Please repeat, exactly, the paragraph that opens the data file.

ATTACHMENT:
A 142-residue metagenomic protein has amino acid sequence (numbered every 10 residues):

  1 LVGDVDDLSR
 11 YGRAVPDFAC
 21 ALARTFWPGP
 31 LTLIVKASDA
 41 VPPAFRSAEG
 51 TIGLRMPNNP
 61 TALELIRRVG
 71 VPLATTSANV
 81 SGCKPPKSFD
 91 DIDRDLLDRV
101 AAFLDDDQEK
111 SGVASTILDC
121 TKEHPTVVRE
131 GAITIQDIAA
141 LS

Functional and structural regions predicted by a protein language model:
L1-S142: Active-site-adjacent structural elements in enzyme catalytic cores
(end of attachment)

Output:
A 142-residue metagenomic protein has amino acid sequence (numbered every 10 residues):